We usually witness the rivalry between high-speed car makers McLaren and Ferrari on an F1 racetrack but the carmakers now took their rivalry to the ongoing Geneva Auto Show by unveiling million-euro hybrid hypercars that would compete against each other. Shortly after Ferrari unveiled its hybrid hypercar, McLaren chairman Ron Dennis stepped onto the stand to get a closer look.
Dennis told Nick Gibbs of Automotive News Europe that Ferrari’s LaFerrari would provide an “interesting competition” to McLaren’s P1 when it comes to the Nordschleife, referring to the much coveted record lap time for a production car on the famous Nuerburging track in Germany. The Ferrari LaFerrari and McLaren P1 are similar, on paper.
The Ferrari LaFerrari costs EUR1.41 million ($1.84 million) in Germany while McLaren P1 costs EUR1.06 million. Both hybrid hypercars are exclusive as McLaren is bound to build only 375 examples of the P1 while Ferrari will produce only 499 examples of the LaFerrari.
Although the P1 boasts of a higher output at 903hp compared to the LaFerrari’s 800hp, the difference cannot be seen in acceleration, as both carmakers claim that their hypercars could accelerate from zero to 100km/h from zero in less than three seconds. The P1’s top speed is limited to 350km/h (217mph) while the LaFerrari’s top speed could reach over 350km/h.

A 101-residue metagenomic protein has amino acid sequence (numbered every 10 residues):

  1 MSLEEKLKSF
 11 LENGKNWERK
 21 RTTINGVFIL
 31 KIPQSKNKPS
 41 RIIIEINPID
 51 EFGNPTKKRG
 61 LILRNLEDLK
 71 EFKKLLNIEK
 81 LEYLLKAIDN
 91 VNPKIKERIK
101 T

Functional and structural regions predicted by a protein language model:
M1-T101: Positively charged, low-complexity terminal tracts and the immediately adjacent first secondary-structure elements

The hybrid hypercars provide a first for both carmakers, as they employed their expertise on electric KERs technology in F1 to add a hybrid system, although technology differs slightly between the two cars. McLaren's IPAS system pairs a lightweight electric motor to a 100-kg battery pack, which could be charged from a plug.
The British carmaker said that at city speeds, the P1 could run 20km on electric power only, allowing it to achieve a carbon dioxide emission rating of less than 200g/km. The Ferrari HY-KERS system, meanwhile, reduces the battery pack to just 60kg, but could not be charged externally, resulting in a much higher emissions rating of 330g/km.
Ferrari said in a statement that its “still-impressive” carbon dioxide emission figure was achieved "without resorting to electric-only drive which would not fit the mission of this model," referring to the McLaren P1. McLaren’s hybrid hypercar needs an extra battery boost to make up a displacement shortfall. The P1 is powered by a development of the 3.8 liter twin-turbo V-8 from the McLaren 12C supercar, while the LaFerrari is powered by a 6.3 liter V-12. Both cars are constructed on a carbon fiber structure to save weight, with McLaren claiming that its vehicle only weighs 1400kg.